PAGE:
- To organise and group pages. An example: when online shopping, a user might keep pages open in tabs as a way of creating a shortlist of products that they are interested in buying.
- To record and load pages which the user wants to read in the future.
- To compare pages.
- To keep pages open for easy reference (this might particularly be the case for application-like sites and pages, like Gmail or Twitter).
Mapping uses to functionality
Each of the uses of tabs can be allocated to a particular area of functionality, either within the browser or window manager:
Epiphany's history and bookmarks
Organising and grouping pages
No functionality so far
Bookmarks and window management
The implication of this table: Epiphany (and GNOME) could cater to each of the current uses of tabs by taking three steps:
- Introduce a browsing queue function to Epiphany.
- Modify Epiphany's history and bookmarks functionality so that it caters to the common uses of tabs.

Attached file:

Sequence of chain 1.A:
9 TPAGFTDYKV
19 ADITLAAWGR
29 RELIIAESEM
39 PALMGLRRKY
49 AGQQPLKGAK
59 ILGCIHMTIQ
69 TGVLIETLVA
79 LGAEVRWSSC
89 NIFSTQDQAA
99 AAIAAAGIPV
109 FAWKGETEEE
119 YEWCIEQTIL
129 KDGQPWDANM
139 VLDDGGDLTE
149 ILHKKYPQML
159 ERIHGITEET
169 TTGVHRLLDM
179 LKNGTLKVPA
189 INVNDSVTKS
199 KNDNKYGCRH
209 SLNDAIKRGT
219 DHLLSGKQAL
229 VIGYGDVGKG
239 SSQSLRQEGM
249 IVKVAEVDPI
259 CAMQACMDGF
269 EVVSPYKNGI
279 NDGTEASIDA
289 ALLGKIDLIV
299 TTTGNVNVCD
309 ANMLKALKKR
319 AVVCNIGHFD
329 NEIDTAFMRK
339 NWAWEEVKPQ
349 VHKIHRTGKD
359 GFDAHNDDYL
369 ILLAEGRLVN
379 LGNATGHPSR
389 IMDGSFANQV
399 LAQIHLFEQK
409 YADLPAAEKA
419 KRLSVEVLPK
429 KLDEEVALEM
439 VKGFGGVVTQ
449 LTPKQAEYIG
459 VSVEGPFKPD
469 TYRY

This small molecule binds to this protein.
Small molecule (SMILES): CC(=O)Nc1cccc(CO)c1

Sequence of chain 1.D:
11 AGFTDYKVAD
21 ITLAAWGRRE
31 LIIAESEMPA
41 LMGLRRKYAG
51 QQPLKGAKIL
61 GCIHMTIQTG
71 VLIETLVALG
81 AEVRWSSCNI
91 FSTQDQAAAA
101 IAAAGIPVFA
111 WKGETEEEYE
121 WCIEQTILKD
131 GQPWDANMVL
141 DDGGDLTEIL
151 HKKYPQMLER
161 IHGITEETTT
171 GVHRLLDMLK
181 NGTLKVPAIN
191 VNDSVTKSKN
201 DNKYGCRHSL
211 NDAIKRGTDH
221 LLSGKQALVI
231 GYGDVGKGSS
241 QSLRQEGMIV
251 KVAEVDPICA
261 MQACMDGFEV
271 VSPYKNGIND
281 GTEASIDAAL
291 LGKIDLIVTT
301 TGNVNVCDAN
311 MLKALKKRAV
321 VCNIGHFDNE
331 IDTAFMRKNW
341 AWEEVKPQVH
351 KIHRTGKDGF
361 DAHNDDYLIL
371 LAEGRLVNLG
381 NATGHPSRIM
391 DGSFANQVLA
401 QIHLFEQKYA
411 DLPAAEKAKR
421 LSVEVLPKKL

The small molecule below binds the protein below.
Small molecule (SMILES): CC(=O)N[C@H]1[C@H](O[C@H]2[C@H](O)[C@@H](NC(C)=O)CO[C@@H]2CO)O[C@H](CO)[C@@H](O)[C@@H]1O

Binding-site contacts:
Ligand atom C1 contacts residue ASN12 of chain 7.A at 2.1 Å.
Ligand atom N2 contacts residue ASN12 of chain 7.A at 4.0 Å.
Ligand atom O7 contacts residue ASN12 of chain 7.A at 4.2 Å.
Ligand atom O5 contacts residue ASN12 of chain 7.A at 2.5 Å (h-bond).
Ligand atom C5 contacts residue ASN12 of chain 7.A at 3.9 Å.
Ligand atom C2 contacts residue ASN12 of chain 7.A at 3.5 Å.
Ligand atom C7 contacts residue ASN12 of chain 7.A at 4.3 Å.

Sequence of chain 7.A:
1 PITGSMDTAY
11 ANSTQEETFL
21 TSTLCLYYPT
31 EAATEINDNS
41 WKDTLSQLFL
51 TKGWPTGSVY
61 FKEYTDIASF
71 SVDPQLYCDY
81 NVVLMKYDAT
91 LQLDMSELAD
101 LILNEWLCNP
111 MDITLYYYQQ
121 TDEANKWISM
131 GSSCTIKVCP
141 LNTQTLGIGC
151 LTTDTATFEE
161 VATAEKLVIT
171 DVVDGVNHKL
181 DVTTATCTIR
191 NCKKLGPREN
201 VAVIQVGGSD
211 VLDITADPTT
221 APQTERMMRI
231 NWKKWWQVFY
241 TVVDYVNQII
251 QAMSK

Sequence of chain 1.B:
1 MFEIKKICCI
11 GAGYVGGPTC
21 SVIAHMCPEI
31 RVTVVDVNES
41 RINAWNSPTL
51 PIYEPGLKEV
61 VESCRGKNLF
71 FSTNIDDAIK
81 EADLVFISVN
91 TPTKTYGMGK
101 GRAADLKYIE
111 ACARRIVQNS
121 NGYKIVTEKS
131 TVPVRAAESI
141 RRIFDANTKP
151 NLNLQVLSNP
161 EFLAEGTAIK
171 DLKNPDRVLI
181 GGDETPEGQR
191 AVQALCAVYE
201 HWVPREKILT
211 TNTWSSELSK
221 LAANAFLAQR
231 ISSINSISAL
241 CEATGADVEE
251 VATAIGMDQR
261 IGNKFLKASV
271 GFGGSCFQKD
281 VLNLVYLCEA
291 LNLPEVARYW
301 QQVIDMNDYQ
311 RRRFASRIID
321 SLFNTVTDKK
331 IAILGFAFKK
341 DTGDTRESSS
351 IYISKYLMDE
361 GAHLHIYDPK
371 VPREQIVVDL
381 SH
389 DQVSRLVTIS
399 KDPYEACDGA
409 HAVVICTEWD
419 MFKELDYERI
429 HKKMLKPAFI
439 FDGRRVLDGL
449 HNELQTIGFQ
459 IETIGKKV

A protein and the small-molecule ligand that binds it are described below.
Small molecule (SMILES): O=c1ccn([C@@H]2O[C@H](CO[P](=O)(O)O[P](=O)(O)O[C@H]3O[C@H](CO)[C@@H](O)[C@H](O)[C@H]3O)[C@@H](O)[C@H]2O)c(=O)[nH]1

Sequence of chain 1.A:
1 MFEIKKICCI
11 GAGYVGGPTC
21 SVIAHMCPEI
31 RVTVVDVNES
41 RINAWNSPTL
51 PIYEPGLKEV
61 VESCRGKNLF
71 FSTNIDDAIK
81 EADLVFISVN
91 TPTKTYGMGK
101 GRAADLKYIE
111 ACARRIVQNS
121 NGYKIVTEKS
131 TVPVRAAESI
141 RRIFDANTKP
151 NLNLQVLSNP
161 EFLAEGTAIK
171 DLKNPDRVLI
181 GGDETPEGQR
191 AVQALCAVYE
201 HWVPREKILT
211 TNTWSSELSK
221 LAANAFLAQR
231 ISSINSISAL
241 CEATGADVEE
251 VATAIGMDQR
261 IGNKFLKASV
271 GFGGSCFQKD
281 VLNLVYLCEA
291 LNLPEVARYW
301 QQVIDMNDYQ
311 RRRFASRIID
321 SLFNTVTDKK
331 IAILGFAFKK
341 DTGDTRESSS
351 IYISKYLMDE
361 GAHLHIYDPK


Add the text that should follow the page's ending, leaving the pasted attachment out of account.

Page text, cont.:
The resulting situation would be an improvement upon tabs, since each area of functionality would be optimised for its most common use.
The following design is intended to fulfill the following use cases. These kinds of uses are currently enabled by the use of tabs.
- Allan is shopping for a new sweater. He performs a search on a shopping website. He browses the list of search results. As he does so, he sees a sweater that he likes the look of. He wants to remember this sweater so that he can compare it with any others that he might consider buying, but he also wants to keep on browsing down the list of search results without losing his place.